Thursday, 14 June 2012

An Appreciation of Old Scottish Stately Homes & Castles (Part Two)


This is the second part of my gallery celebrating Scottish stately homes and castles. The images in this gallery were taken during the Edwardian period and are from my own family collection. I have attempted to give a short history of each home or castle however the fact that many such old homes no longer exist or are ruinous is to be regretted. The loss of any historic building is indeed unfortunate so this gallery also serves as a celebration of this lost heritage and the various families over the centuries who built and owned these fascinating properties. Look for highlighted links to interesting sites with further pertinent information. Any concise but abbreviated additional information to add to these entries is welcome. My email link appears at right.


Airlour House, Port William, Wigtonshire, pre 1907

Airlour House at Port William Wigtonshire is recorded as being a Dower House belonging to the Maxwell family of Monreith. A Dower House is defined as a moderately large house available for the use of a widow of an estate-owner.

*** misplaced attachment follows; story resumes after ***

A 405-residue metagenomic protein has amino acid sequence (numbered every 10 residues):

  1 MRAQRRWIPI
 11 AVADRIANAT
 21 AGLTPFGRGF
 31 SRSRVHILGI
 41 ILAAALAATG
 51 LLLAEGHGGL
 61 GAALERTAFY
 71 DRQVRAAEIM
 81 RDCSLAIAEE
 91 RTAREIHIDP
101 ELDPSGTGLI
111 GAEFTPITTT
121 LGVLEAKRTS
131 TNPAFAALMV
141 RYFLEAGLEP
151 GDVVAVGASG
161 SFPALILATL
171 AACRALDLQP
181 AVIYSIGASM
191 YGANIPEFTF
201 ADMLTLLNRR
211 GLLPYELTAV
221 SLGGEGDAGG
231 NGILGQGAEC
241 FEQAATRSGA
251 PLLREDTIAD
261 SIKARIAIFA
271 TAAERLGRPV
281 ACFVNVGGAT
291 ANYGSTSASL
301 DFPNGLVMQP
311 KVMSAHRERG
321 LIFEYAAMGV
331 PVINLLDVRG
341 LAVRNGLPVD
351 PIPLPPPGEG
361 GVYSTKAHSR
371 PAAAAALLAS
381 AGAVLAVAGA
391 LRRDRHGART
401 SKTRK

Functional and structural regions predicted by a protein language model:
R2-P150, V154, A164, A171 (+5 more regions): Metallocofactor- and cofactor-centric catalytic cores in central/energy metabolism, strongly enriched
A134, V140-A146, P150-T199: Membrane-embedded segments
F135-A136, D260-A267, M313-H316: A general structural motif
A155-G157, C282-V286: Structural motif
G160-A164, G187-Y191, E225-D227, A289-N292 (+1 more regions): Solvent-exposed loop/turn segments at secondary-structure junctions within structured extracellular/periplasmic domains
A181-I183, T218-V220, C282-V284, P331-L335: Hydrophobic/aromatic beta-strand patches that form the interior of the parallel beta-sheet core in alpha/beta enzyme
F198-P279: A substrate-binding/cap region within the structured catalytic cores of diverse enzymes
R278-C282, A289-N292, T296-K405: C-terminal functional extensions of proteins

The Maxwell family first acquired the Lands of Monreith in the 15th century, building Myrton Castle on the estate. Created the First Baronet of Nova Scotia in 1681, the then 4th Baronet commissioned Alexander Stevens to design and build the new family seat of Monreith House in 1791. The 9th Baronet, Sir Michael Maxwell, inherited the estate in the 1980's, the family seat of Monreith House then being in a state of disrepair. The house has now been restored and includes self-catering apartments. Airlour House itself [the Dower House] survives today set in Airlour Wood in the estate grounds.